9     trossulus   51.2       9.1     1.70927       0.17773

As you can see, the data were sorted first by species, then within each species, they were sorted by length.

Graphs in SAS

It's possible to draw graphs with SAS, but I don't find it to be very easy. I recommend you take whatever numbers you need from SAS, put them into a spreadsheet or specialized graphing program, and use that to draw your graphs.

Getting data from a spreadsheet into SAS

I find it easiest to enter my data into a spreadsheet first, even if I'm going to analyze it using SAS. If you try to copy data directly from a spreadsheet into a SAS file, the numbers will be separated by tabs, which SAS will choke on; your log file will say "NOTE: Invalid data in line...". One way to fix this is to copy the data from the spreadsheet into a text editor (TextEdit on a Mac, Notepad on Windows), then do a search-and-replace to change all the tabs to spaces. You can then copy from the text editor and paste into the file you've opened on Strauss with Pico. Another way to get rid of the tabs is to use the Save As... command in the spreadsheet program and save the spreadsheet as Space-delimited Text. After that, you open the file with TextEdit or Notepad, copy it, and paste it into your file on Strauss.

If you're going to keep your data in a separate file from the SAS program and read it using an INFILE statement, you can use the DELIMITER command to tell it that the values are separated by tabs. Here I've made a file named SHELLS.DAT using a spreadsheet, in which the values are separated by tabs (represented as '09'x in SAS):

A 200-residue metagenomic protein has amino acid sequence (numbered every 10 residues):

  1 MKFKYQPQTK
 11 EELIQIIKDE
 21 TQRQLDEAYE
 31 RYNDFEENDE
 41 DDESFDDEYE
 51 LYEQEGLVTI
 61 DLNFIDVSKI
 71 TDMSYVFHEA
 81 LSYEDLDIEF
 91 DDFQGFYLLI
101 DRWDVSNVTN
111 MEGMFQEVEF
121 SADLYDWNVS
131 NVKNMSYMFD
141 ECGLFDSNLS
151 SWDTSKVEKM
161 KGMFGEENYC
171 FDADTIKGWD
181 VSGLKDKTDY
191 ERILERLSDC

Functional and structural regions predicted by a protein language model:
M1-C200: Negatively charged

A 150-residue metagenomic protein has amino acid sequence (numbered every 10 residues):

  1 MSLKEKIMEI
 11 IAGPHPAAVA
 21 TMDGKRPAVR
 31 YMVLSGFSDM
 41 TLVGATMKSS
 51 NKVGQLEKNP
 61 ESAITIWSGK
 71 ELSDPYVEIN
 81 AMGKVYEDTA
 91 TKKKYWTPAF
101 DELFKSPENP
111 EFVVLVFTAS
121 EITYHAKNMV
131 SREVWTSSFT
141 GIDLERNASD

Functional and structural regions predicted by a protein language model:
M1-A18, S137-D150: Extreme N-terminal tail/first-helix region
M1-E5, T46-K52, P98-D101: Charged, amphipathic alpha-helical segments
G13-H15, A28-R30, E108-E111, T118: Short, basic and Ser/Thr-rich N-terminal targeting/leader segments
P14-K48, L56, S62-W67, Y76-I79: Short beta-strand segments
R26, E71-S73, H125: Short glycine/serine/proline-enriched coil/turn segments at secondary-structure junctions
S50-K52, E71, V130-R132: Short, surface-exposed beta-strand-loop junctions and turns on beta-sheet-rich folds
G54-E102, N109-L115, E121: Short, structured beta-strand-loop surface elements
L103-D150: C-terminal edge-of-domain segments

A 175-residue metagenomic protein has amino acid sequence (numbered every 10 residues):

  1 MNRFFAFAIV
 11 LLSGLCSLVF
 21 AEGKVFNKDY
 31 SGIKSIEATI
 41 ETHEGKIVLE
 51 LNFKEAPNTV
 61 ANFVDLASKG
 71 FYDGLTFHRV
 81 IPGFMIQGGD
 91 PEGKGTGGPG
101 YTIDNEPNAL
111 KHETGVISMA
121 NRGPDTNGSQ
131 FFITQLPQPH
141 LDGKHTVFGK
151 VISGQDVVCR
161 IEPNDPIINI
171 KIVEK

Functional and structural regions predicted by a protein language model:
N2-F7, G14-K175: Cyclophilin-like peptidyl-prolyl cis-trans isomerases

data mussel;
   infile 'shells.dat' delimiter='09'x;    
   input species $ length width;

If you have data separated by some other character, just put it in single quotation marks, such as DELIMITER='!' for data separated by exclamation marks.

More information about SAS

The user manuals for SAS are available online for free, which is nice. Unfortunately, they're in "frames" format, which makes it impossible to link to specific pages, so you won't see links to the appropriate topics in the manual in this handbook.

The UCLA Academic Technology Services has put together an excellent set of examples of how to do the most common statistical tests in SAS, SPSS or Stata; it's a good place to start if you're looking for more information about a particular test.



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This page was last revised September 14, 2009. Its address is http://udel.edu/~mcdonald/statsasintro.html. It may be cited as pp. 300-307 in: McDonald, J.H. 2009. Handbook of Biological Statistics (2nd ed.). Sparky House Publishing, Baltimore, Maryland.

©2009 by John H. McDonald. You can probably do what you want with this content; see the permissions page for details.